What happened next is still the subject of speculation. Lucan, now a wanted man, suspected of murder, may have tried to get help from a friend who lived nearby, Madeline Florman. She heard her doorbell around 10pm, but ignored it, thinking it might be local youths. The police later found bloodstain on her doorstep. 20 minutes later she got a phone-call from Lucan who sounded extremely agitated. He then phoned his mother, Kaitlin, claiming to have seen a fight occurring as he drove by his wife's house. He stated that he had seen his wife covered in blood and 'something terrible' in the basement. He then asked his mother to look after his children and hung up.

Next Lucan drove 42 miles to the home of Ian and Susan Maxwell-Scott. Susan was alone and Lucan gave her an expanded version of what he had told his mother. He said he'd slipped in the blood in the basement and that the attacker had already fled the premises by the time Lucan arrived on the scene. He also claimed that his wife had accused him of hiring the man to kill her.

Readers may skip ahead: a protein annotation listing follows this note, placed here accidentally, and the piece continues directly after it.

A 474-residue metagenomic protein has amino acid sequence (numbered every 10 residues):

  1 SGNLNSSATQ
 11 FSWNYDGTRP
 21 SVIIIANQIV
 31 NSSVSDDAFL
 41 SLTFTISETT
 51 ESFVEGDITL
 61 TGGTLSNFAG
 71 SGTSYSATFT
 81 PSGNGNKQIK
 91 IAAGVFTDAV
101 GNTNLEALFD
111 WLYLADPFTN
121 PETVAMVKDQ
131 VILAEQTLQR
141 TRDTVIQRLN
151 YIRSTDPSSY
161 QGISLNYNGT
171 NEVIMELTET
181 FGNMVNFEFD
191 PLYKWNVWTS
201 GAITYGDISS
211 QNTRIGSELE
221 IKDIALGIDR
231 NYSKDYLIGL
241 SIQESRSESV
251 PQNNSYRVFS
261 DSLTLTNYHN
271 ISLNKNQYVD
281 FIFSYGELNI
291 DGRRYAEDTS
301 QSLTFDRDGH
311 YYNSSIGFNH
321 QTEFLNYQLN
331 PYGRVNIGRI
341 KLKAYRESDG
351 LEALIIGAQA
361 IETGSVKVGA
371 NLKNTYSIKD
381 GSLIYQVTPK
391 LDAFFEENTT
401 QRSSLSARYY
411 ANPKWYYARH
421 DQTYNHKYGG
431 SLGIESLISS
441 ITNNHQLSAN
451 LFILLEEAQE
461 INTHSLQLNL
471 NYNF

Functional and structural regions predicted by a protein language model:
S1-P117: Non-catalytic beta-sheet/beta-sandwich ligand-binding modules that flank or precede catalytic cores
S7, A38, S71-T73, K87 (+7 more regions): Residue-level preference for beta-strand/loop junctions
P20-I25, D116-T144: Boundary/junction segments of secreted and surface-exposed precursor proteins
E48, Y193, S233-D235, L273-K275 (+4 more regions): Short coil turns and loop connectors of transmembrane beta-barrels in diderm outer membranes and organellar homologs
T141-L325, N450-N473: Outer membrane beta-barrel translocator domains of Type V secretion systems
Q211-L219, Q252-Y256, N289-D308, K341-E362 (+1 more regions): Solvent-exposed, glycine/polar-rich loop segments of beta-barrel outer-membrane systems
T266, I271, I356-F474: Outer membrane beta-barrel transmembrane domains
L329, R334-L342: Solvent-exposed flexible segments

Lucan rang his mother a second time, was told his children were safe with her and his mother then asked if he wanted to speak to the police who were with her. He claimed he would call the police the following morning. Lucan then tried to ring his brother-in-law, William Shand-Kydd, but got no reply. Lucan wrote two letters, asked Susan to mail them to Shand-Kydd and left just after one in the morning. He was never seen again.

Ever since that fateful night there has been speculation as to what happened to Lucan. The borrowed Ford Corsair he had been driving (belonging to a gambling buddy) was found abandoned near Newhaven on the South coast. There were bloodstains on the seat and a matching length of pipe to that found in the basement was also recovered. Rumours that Lucan had made it out of the country and was living abroad soon began to surface. A good place to read about these rumours and supposed sightings can be found here.